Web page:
The beauty of it all is that the driver has control over his own idle time, and he can choose to get the larger bonuses if he chooses to manage it properly. The only repercussion that a driver who is abusing his idle privileges is going to receive is that it will cut into his bonus money. I've always been able to stay comfortable and still be what Knight calls a "three star" driver, which simply means you are meeting all the criteria for the top bonus pay levels.

Shipper:

The customer who is shipping the freight. This is where the driver will pick up a load and then deliver it to the receiver or consignee.

OOS:

When a violation by either a driver or company is confirmed, an out-of-service order removes either the driver or the vehicle from the roadway until the violation is corrected.

Buster's Buddy's Comment
member avatar

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Well, that sucks! Knight was at the very top of my list too....I Live too far from Phoenix (Bullhead City)to drive back and forth. When did they quit putting you up at school in Phoenix?

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had to of been somewhat recent. I heard they give you something like $300-400 a week to cover expenses though... that would somewhat pay for a hotel at least. I'll have the money for a hotel I just don't want to spend to much of my savings if I can avoid it but I have heard from a friend of mine's friend that certain area of phoenix can be bad... same can be said for san antonio and I have yet to find them... I think some people are just overly scared of neighborhoods with a poorer population than their own.... yeah they can be dangerous but in my experience if you just mind your own business and don't look like you're not from there you'll be fine... don't give someone a reason to bother you and they won't.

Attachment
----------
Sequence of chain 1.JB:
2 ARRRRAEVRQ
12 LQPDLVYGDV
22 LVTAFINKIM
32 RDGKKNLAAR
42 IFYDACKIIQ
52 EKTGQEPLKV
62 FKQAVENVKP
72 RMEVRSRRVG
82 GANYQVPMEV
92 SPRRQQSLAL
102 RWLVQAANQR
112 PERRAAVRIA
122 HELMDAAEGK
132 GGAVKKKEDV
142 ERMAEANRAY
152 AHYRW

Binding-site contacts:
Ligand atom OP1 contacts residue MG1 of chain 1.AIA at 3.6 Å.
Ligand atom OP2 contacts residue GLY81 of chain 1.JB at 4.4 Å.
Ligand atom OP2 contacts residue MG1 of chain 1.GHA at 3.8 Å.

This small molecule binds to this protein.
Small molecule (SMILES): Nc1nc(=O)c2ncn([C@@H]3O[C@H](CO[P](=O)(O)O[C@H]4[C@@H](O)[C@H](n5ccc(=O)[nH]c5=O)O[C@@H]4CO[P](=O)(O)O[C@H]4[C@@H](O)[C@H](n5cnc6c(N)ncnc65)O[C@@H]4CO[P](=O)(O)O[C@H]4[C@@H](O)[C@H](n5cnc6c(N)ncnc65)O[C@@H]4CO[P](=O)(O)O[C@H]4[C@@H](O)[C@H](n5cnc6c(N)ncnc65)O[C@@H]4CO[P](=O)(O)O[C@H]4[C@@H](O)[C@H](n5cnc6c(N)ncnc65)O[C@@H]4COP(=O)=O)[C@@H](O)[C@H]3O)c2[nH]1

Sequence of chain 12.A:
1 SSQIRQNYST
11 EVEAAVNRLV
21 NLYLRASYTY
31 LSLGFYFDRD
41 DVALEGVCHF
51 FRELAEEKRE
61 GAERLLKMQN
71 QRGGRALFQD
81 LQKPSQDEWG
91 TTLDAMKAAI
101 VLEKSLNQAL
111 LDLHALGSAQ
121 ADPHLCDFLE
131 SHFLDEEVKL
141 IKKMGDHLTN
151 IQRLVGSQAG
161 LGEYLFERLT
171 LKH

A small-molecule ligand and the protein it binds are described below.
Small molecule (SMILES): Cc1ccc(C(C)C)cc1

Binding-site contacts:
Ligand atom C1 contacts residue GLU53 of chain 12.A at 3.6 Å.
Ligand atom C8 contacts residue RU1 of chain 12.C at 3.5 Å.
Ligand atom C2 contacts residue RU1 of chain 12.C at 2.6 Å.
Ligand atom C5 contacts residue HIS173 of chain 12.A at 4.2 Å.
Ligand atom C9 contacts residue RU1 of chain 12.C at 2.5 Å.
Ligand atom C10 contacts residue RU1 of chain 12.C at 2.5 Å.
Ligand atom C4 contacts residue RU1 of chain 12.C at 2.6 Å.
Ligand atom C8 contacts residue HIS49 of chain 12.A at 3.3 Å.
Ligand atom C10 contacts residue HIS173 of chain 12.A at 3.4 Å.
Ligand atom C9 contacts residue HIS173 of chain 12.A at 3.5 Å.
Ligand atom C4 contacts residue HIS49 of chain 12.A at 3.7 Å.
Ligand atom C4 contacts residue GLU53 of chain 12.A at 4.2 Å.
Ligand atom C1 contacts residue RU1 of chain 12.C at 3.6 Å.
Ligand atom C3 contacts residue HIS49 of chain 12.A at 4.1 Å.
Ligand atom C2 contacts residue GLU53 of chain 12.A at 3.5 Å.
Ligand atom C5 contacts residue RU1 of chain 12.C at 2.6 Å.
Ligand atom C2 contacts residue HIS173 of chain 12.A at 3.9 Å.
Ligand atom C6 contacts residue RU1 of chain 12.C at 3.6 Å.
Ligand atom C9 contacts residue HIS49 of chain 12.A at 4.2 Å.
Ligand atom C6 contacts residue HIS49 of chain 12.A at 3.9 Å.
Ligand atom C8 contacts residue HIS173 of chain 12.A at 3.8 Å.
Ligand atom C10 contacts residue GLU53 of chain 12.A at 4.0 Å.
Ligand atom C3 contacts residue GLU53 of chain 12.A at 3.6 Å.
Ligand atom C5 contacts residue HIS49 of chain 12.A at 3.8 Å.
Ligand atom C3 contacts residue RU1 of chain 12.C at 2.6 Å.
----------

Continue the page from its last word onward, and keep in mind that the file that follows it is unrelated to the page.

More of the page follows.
Just visited the Phx Training Center yesterday and housing was one of my questions since I'm about 100 miles away in Sedona. I was told they put you up in a Comfort Inn (3.5/5 stars on Yelp) the first week, and pay is $100. Not a great neighborhood, but not a bad one. The next 2 weeks the company rate is $52 + tax and the pay is $400/wk. I was told that Friday ends at 2:00, so going home for the weekend is easy which means I'll only need to rent 5 nights/wk. there is a shuttle, but I'll have my own car. I'm all ready to start in 4-6 weeks.

Buster's Buddy's Comment
member avatar

Just visited the Phx Training Center yesterday and housing was one of my questions since I'm about 100 miles away in Sedona. I was told they put you up in a Comfort Inn (3.5/5 stars on Yelp) the first week, and pay is $100. Not a great neighborhood, but not a bad one. The next 2 weeks the company rate is $52 + tax and the pay is $400/wk.

I'm looking at AirBnB for the first time. Seems to be a number of private rooms available for $20-$30. I might go that route instead.

PPGER's Comment
member avatar

Sorry, haven't been keeping this updated.

Anyway, I've been on my own since December 26th. I have been home about 5 days since them (3 and 2). I am currently at our Denver terminal for the weekend. I just finished a load to Cheyenne WY. Since my son lives in Denver, I asked to spend the weekend here and go back out on Monday. Thankfully, they accomodated me.

Since starting solo driving on Dec. 26th, I have driven about 8500 miles. No complaints at all about Knight. Sometimes, they do want me to take a load that is physically impossible to deliver. That is frustrating. But I tell the dispatcher why I can't take it and they take it off. As a matter of fact, this weekend they wanted to give me a load from Ft Collins, pick up on Friday and deliver to AZ on Saturday. Duh. That's impossible.